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Samantha Jones

Dr. Samantha Jones Associate Professor


Samantha Jones teaches a range of GIS and physical geography courses in the Center for Sustainability Studies. Prior to joining BSU in the fall of 2014, she worked for several years in forest research and management with federal, state, and county agencies. Sam draws from the extensive field and GIS experiences provided by these opportunities to integrate practical concepts and applications into her coursework.

A rural northern Minnesota native, Sam began her academic path in geography and GIS at Itasca Community College and went on to complete the Bachelor of Science in Geography with GIS emphasis at BSU. She earned a Master of Science in Geography at Ohio University in 2013. The path of geography has led to many interesting and rewarding adventures: sampling old growth red pine forests in the Boundary Waters Canoe Area Wilderness, studying sacred forests in the North Pare Mountains of Tanzania, and exploring Buddhist temples in the Kingdom of Bhutan are among the highlights. Her research interests center on forest ecology, dendrochronology, GIS applications, and experiential teaching and learning. Recent work has focused on silviculture and drought response in managed red pine and white spruce forests in collaboration with the USFS Northern Research Station.


  • Doctor of Education, Winona State University, 2021
  • Master of Science, Geography, Ohio University, 2013
  • Bachelor of Science, Geography/GIS, Biology Minor, Bemidji State University, 2011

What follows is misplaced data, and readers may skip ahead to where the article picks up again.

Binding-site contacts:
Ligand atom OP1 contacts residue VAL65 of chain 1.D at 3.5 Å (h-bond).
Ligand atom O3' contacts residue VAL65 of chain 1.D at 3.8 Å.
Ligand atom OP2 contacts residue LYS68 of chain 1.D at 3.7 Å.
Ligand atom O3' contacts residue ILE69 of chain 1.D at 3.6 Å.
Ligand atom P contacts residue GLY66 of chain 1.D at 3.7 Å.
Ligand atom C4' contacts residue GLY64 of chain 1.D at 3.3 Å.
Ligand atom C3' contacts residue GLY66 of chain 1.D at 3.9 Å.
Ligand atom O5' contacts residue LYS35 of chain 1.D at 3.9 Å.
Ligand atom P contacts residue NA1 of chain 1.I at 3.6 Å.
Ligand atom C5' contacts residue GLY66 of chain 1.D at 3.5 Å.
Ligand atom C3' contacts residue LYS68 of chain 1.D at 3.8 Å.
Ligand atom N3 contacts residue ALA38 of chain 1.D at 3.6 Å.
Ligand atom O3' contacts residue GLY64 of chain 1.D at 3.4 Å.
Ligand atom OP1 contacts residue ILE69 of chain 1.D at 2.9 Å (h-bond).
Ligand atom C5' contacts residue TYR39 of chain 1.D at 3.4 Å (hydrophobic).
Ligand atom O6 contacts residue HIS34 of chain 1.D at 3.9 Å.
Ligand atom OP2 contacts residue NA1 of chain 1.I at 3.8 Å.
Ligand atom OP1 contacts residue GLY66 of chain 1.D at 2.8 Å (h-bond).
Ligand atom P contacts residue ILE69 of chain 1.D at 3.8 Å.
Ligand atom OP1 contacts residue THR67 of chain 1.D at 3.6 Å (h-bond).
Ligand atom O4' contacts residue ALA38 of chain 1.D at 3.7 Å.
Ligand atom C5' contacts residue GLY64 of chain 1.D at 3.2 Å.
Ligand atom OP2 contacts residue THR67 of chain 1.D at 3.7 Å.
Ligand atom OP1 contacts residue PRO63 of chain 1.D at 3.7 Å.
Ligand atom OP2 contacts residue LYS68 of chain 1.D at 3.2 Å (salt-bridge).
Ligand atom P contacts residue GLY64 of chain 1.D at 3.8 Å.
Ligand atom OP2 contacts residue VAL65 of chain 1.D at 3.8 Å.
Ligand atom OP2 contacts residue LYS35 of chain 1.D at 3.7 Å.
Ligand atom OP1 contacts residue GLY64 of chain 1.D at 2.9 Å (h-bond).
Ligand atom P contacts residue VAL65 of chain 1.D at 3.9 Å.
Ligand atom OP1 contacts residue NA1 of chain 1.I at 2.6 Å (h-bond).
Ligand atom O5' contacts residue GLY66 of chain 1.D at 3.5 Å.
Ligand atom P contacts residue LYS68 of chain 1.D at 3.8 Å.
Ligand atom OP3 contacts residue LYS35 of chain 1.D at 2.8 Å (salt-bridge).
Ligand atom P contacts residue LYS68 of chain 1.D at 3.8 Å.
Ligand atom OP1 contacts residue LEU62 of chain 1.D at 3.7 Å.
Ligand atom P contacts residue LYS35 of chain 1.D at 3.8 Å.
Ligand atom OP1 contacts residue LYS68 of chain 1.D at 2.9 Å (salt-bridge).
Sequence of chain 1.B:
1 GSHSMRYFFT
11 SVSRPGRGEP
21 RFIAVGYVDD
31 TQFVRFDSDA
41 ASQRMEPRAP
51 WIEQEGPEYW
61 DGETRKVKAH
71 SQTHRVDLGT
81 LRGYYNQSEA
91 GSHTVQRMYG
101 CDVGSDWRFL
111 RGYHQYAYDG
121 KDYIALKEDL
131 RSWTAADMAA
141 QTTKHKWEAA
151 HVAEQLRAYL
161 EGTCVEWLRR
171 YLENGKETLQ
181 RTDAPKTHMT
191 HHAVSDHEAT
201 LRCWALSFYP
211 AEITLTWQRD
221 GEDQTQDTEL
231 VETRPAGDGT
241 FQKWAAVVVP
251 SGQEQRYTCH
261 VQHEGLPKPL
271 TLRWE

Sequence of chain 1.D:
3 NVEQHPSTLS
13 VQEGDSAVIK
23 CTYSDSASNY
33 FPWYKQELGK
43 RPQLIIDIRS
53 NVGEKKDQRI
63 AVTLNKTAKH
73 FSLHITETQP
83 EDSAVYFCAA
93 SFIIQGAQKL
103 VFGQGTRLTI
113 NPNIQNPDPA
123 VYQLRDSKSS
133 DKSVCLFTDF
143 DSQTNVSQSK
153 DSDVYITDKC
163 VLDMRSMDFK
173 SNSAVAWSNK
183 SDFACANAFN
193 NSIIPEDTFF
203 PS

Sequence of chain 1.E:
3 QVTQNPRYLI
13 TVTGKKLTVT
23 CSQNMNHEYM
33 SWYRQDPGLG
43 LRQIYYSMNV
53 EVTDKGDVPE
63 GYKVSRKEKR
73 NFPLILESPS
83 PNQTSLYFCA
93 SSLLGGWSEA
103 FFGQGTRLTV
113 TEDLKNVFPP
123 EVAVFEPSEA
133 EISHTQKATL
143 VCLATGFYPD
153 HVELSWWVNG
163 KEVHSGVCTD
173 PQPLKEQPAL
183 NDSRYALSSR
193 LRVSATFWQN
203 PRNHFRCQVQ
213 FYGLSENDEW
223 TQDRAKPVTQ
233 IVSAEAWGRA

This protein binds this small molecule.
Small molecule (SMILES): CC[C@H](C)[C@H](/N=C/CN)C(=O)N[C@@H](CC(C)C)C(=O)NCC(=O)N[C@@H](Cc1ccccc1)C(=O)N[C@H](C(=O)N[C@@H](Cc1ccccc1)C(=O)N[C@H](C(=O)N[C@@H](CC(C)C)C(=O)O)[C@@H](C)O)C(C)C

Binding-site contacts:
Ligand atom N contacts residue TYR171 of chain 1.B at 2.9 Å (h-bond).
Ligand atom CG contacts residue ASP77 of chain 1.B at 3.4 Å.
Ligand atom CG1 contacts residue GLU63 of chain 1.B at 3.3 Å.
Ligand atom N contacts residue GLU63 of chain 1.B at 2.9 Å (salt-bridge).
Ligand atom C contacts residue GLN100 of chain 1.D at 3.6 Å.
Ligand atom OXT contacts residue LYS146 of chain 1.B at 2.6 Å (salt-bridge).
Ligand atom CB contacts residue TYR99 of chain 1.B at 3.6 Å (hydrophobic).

• Professional Certificate in GIS, Itasca Community College, 2007


Fall Semesters

  • GEOG 3231/5231 Intro to GIS
  • GEOG 3232/5232 Intermediate GIS
  • GEOG 4130/5130 Biogeography
  • GEOG 4140/5140 Landscape Ecology

Spring Semesters

  • GEOG 2100 Intro to Physical Geography
  • GEOG 3231/5231 Intro to GIS
  • GEOG 3232/5232 Intermediate GIS

Research Interests

Tree ring analysis of white spruce drought response: Dendrochronological analysis of white spruce growth patterns to identify drought response differences relating to stand density. Results seek to inform adaptive forest management.

Teaching trees: Exploration of using dendrochronology field- and lab-based learning activities to teach the foundational theories of landscape ecology. Findings seek to inform teaching practice.

Recent Work

Jones, S.. (2021). Educating for Sustainable Forestry: Perspectives on the Career Readiness of New Professionals. Winona State University Education Doctorate Dissertations. 4.

Westbrooks, D., Guillaume, N., Jones, S., De La Fosse, K.. (2020). Academic residency: Effective engagement and mentorship of doctoral students. Journal of College Teaching and Learning (TLC), 17(1), 1-10.

Holmes, B., Boulton, B., Boysen, B., Perry, C. L., Bailey, D., Durnen, A., Mollner, J., De La Fosse, K., Sinning, M. W., Guillaume, N., Breuninger, R., Jones, S., Webber, S.. (2019) Doctoral student perspectives on motivation and persistence: Eye-opening insights into the ideas and thoughts that today’s doctoral students have about finishing the doctoral degree. Education Doctorate Books. 1.

Jones, S., Bottero, A., Kastendick, D., Palik, B.. (2019). Managing red pine stand structure to mitigate drought impacts. Dendrochronologia, 10th World Dendro Commemorative Issue.

Fraver, S., Gentry, C., Bialecki, M., Brown, J., Brown, S., Jones, S., Kelly, K., Pansing, E., Stine, A., Thronton, M., Tucker, C.. (2015) Seeing the forest and the trees: Stand dynamics of Beech Mountain in Acadia National Park, Maine. 25th Annual North American Dendroecological Fieldweek (NADEF) NSF BCS #1061808.